Sonographic cervical motion tenderness: A sign found in a patientÂ with pelvic inflammatory disease
No single historical, physical, laboratory, or imaging finding is both sensitive and specific for the diagnosis of pelvic inflammatory disease (PID). Cervical motion tenderness (CMT), when present, is classically found on bimanual examination of the cervix and uterus. CMT is often associated with PID but can be present in other disease entities. We present a case report of a patient who was ultimately diagnosed with acute PID. The evaluating physician performed a trans-vaginal bedside ultrasound, and the operator appreciated ‘sonographic CMT’. In cases where the physical examination is equivocal or in patients where the exact location of tenderness is difficult to discern, performing a trans-vaginal bedside ultrasound examination can increase the physician's confidence that CMT is present as the cervix is being directly visualized as pressure is applied with the probe. Bedside ultrasound and specifically sonographic CMT may prove useful in diagnosing PID in patients with equivocal or unclear physical examination findings.
- Aral SO, Brunham RC, Cates W, Eschenbach DA, Farmer MY, Faro S, Gale JL, Grimes DA, Holmes KK, Marchbanks PA, McGee ZA, Nixon SA, Wiesner PJ, Pasley JN, Patton DS, Peterson HB, Rice PA, Rolfs RT, Sayers D, Schacter J, Soper D, Sweet RL, Washington AE, Wasserheit JN, Westrom L, Witkin S: Pelvic inflammatory disease: guidelines for prevention and management. MMWR 40(RR-5). 1991, 1–25.
- Holland-Hall C: Sexually transmitted infections: screening, syndromes, and symptoms. Prim Care 2006,33(2):433–454. CrossRef
- American Institute of Ultrasound in Medicine: AIUM practice guideline for the performance of pelvic ultrasound examinations. J Ultrasound Med 2010,29(1):166–172.
- Boardman LA, Peipert JF, Brody JM, Cooper AS, Sung J: Endovaginal sonography for the diagnosis of upper genital tract infection. Obstet Gynecol 1997,90(1):54–57. CrossRef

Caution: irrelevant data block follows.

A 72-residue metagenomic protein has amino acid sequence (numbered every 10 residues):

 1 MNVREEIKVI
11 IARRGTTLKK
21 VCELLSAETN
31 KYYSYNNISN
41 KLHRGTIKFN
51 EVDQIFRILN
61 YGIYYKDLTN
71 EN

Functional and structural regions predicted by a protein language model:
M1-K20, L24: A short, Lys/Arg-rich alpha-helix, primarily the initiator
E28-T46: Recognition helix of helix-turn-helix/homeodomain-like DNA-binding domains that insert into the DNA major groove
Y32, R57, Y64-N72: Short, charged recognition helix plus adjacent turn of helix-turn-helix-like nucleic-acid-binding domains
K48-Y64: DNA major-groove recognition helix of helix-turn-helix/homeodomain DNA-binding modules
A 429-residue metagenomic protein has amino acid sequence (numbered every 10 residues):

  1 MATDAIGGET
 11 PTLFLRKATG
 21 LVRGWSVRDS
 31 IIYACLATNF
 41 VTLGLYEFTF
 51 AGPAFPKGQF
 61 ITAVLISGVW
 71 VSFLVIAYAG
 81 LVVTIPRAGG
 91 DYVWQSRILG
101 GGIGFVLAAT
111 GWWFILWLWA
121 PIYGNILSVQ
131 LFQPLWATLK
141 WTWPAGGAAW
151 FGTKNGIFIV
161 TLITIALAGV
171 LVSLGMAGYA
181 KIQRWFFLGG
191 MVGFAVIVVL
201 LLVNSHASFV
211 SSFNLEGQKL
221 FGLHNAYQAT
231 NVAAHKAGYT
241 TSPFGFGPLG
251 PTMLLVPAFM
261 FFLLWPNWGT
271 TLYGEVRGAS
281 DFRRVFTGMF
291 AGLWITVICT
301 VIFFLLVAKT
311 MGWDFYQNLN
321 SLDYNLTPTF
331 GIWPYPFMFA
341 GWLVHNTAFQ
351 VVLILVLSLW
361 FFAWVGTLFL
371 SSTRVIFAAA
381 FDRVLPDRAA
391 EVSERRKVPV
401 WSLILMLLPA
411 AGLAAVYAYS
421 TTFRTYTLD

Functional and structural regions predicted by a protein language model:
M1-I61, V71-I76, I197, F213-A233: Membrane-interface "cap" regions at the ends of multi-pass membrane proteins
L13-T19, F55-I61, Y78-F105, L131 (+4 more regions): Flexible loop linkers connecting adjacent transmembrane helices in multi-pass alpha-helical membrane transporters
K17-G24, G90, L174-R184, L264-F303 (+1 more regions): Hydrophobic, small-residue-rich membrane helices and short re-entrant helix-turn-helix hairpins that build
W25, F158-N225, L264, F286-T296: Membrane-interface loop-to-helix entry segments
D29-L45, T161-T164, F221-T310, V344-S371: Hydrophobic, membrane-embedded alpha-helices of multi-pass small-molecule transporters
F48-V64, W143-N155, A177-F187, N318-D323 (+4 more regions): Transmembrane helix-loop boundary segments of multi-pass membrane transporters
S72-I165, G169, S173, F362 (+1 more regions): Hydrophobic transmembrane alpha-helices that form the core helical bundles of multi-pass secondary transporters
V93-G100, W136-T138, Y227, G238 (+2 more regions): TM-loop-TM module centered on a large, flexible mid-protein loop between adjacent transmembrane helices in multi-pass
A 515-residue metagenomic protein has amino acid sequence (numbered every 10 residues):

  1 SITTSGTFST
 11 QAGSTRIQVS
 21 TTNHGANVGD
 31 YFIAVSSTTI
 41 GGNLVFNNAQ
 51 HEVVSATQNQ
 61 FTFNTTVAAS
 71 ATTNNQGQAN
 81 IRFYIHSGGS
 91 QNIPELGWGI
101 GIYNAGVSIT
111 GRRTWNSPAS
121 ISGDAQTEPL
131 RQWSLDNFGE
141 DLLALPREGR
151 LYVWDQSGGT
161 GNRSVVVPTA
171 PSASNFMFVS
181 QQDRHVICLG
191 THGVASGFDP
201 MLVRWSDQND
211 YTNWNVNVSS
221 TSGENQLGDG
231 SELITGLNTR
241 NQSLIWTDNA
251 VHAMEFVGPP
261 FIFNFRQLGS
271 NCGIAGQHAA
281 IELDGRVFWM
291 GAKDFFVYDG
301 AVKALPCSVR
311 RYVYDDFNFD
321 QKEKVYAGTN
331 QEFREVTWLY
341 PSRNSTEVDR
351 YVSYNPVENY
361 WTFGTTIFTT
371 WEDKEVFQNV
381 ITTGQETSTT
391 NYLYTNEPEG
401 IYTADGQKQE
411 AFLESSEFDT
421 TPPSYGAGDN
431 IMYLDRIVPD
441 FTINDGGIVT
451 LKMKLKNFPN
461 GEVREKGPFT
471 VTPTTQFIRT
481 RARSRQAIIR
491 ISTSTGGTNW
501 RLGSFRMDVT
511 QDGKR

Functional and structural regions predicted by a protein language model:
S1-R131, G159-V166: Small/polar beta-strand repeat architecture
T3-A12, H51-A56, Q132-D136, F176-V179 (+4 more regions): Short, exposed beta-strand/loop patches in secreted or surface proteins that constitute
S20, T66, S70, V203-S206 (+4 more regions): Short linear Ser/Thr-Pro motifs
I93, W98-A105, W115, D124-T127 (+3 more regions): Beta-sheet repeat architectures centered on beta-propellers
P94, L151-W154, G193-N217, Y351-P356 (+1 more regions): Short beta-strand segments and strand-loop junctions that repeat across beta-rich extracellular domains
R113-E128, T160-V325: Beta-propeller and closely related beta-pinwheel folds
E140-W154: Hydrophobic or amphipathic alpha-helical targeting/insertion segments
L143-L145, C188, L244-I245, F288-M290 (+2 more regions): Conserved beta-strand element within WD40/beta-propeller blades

- Tayal VS, Bullard M, Swanson DR, Schulz CJ, Bacalis KN, Bliss SA, Norton HJ: ED endovaginal pelvic ultrasound in nonpregnant women with right lower quadrant pain. Am J Emerg Med 2008,26(1):81–85. CrossRef
- Tayal VS, Crean CA, Norton HJ, Schulz CJ, Bacalis KN, Bliss S: Prospective comparative trial of endovaginal sonographic bimanual examination versus traditional digital bimanual examination in nonpregnant women with lower abdominal pain with regard to body mass index classification. J Ultrasound Med 2008,27(8):1171–1177.
- Adhikari S, Blaivas M, Lyon M: Role of bedside transvaginal ultrasonography in the diagnosis of tubo-ovarian abscess in the emergency department. J Emerg Med 2008,34(4):429–433. CrossRef
- Zeger W, Holt K: Gynecologic infections. Emerg Med Clin N Am 2003,21(3):631–648. CrossRef
- Lambert MJ, Villa M: Gynecologic ultrasound in emergency medicine. Emerg Med Clin North Am 2004,22(3):683–696. CrossRef
- Webb EM, Green GE, Scoutt LM: Adnexal mass with pelvic pain. Radiol Clin North Am 2004,42(2):329–348. CrossRef
- Sonographic cervical motion tenderness: A sign found in a patientÂ with pelvic inflammatory disease
- Open Access
- Available under Open Access This content is freely available online to anyone, anywhere at any time.
Critical Ultrasound Journal
- Online Date
- September 2012
- Print ISSN
- Online ISSN
- Springer Milan
- Additional Links
- Pelvic inflammatory disease
- Cervical motion tenderness
- Sonographic CMT
- Bedside ultrasound
- Author Affiliations
- 1. Department of Emergency Medicine, St. Luke’s/Roosevelt Hospital Center, 1111 Amsterdam Avenue, New York, NY, 10025, USA
- 2. Department of Emergency Medicine, Yale-New Haven Hospital, 464 Congress Avenue, Suite 260, New Haven, CT, 06519, USA